Trip around Oz
First aid kit
Your camping first aid kit: what to put in it?
Think of your camping first aid kit as an extension of your
home kit. Stock it with the same items, plus extras you might need while on your trip.
You may not have access to clean water or sterile conditions
while camping, so your first aid kit needs to include items that will help in
these situations. At times, you will be in remote areas a long way from a chemist, so always stock
basic medicines your family might need in a hurry.
We keep a comprehensive camping first aid kit in our camper
trailer, plus a travel kit in the car, and a small first aid kit in our hiking
backpack. We transfer perishable items, like medicines, between the kits as we
need them. Otherwise, we keep duplicate items in each kit.
Here are the basics I keep.
We used this old toiletry case for our camping first aid kit. It kept the dust out and made it easy to stand medicines and liquids upright.
Camping first aid kit
Bandages / Dressings
- Micropore tape - Great sticking
power and is gentle on skin. Use instead of a pin on bandages.
- Sports strapping tape - Holds dressings in place in awkward/grotty
spots, where band aids won’t stick.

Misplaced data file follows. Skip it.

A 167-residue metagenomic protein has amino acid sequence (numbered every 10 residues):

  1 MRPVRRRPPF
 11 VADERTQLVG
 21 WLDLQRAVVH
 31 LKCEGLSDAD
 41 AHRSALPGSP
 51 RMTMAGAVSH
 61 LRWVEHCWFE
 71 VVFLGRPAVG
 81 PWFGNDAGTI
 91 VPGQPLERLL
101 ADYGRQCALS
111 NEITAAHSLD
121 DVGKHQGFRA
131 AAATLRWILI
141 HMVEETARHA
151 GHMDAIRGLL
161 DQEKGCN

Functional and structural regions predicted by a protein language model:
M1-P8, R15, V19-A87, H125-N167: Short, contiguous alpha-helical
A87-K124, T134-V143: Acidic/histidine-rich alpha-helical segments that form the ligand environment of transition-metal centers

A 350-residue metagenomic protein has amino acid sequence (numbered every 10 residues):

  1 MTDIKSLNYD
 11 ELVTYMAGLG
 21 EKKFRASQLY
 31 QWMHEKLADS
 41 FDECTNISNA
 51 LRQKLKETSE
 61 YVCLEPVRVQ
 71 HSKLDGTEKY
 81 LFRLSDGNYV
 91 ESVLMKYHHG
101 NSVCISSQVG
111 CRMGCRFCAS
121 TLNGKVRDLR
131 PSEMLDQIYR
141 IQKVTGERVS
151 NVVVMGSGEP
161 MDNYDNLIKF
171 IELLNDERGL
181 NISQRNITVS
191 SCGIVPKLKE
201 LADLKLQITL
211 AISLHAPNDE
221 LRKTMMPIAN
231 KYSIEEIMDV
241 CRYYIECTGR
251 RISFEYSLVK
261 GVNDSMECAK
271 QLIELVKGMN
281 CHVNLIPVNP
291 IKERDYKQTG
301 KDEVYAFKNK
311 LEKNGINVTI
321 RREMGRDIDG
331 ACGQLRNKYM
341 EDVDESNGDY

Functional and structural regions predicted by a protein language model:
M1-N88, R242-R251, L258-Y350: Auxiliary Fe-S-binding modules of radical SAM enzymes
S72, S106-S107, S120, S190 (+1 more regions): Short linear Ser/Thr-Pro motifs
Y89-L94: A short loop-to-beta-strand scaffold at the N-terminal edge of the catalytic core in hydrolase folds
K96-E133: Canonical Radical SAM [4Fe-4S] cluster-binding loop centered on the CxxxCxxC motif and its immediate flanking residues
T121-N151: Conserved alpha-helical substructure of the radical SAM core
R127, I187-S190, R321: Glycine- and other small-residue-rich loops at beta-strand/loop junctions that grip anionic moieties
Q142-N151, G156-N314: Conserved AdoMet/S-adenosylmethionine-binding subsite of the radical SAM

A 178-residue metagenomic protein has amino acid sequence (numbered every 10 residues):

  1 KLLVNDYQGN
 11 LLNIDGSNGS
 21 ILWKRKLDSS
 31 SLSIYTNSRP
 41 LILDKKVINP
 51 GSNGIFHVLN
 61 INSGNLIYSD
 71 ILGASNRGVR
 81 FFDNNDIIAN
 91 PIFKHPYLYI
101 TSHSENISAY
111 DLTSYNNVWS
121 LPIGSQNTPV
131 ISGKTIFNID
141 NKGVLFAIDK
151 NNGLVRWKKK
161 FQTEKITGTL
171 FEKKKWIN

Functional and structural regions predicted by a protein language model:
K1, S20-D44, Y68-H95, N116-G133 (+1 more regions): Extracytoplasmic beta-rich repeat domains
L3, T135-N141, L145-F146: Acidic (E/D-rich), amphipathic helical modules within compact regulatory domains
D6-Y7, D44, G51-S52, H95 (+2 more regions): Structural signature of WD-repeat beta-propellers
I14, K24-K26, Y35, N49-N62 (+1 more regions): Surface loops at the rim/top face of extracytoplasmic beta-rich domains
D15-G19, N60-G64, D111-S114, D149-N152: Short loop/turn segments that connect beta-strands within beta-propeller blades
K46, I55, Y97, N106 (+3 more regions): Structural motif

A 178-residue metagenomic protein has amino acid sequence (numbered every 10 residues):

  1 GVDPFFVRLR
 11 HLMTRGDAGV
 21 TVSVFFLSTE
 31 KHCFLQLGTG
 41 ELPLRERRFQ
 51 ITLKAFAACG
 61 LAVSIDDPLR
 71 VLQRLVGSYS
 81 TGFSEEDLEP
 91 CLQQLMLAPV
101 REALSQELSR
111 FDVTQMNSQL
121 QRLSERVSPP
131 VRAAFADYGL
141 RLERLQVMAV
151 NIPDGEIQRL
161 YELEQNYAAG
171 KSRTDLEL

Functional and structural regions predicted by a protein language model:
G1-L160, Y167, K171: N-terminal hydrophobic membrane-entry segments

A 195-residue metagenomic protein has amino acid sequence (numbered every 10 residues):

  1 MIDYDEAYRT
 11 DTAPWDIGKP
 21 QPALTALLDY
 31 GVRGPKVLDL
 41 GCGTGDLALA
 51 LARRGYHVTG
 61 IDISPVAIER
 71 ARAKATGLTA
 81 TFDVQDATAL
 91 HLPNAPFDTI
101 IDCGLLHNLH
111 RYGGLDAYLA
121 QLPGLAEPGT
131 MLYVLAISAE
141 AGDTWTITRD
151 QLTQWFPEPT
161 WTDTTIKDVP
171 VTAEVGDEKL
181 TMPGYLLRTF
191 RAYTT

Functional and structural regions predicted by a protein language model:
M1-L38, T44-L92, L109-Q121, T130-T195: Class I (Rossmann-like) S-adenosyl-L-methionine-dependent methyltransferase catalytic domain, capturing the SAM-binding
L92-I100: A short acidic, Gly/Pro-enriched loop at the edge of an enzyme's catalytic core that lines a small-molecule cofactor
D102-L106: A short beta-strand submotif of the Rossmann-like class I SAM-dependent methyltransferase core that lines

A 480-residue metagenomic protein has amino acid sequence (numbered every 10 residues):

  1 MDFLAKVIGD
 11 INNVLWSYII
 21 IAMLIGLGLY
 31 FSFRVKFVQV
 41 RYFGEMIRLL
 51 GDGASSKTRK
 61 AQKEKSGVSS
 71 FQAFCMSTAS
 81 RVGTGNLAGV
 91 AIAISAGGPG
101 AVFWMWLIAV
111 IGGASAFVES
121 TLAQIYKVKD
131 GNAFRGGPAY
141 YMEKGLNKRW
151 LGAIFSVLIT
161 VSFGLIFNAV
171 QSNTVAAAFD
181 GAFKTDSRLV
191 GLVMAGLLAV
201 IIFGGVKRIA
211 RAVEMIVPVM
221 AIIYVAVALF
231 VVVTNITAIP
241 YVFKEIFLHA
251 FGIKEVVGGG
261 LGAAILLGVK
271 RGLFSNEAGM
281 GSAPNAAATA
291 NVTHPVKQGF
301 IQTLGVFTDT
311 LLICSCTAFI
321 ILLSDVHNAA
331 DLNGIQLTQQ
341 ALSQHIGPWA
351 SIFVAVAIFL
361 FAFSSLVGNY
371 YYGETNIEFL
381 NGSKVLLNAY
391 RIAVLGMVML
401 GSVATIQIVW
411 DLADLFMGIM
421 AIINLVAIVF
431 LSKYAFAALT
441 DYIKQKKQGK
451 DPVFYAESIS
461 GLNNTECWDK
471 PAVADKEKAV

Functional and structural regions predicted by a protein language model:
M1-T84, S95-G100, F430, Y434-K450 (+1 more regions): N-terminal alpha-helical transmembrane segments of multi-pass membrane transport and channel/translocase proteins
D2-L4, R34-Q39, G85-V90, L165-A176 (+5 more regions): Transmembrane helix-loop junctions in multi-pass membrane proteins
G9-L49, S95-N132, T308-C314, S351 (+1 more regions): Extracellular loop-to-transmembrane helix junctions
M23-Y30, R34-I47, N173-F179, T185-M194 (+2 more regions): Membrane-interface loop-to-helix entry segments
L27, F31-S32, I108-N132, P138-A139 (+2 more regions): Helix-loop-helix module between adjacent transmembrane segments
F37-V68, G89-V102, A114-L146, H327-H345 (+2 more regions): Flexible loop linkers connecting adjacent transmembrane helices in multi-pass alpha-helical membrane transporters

- Thin dressing pads (low-adherent, absorbent) - 10x10cm is a good size. Cut to size as
- Thick dressing pads (non-woven combine) - Good for wounds that need extra absorbency.
- Leukostrips - Help hold small gaping wounds together,
e.g. across an eyebrow.
- Elastic gauze bandages – a few different sizes
- Triangle bandages
- Eye pads
- Latex gloves
- Cotton wool balls / make-up wipes
- Instant cold and hot packs
- Cleansing swabs
- Splinter probes
- Safety pins
- Sharp scissors
- Thermal blanket
- Tape measure
- Hand sanitiser
- Betadine antiseptic ointment - You may find wounds get easily
infected when you’re camping!
- Itch-relief cream, e.g. Eurax or Soov
- Water purification tablets / Iodine tincture
- Saline tubes - Saves on waste, as you are likely to use only
a small amount each time.
- Vicks Vapour Rub
- Paw Paw cream - Good for dry or cracked skin, grazes,
- Tea tree oil - Great for relief from mozzie bites, and
as a general antiseptic.
- Oral rehydration sachets
Buy small quantities of anything that will expire, unless
you know you’ll use it up. You only need enough to get by in an emergency and any
expired leftover will end up in the bin.
- Paracetamol / Ibuprofen - Good to have both in case you need
layered pain relief.
- Anti-histamine - For hayfever, itching, and allergic reactions.
- Travel sick / anti-nausea tablets
You can buy first aid supplies individually from a good
chemist. Or you could buy a ready-made kit from a first aid kit supplier. Often
this is a cheaper way to put a basic camping first aid kit together, although
it generally doesn’t include creams or liquids. You can supplement the basic
kit with medicines and extra items you need.
Check your kits regularly in case anything has expired or
become spoiled, especially before heading into remote areas. As you use up your supplies (or they expire) make sure you
replenish them as soon as you can. Murphy’s law says that if you don’t, that’s
when you’ll need them!
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Trip around Oz
First aid kit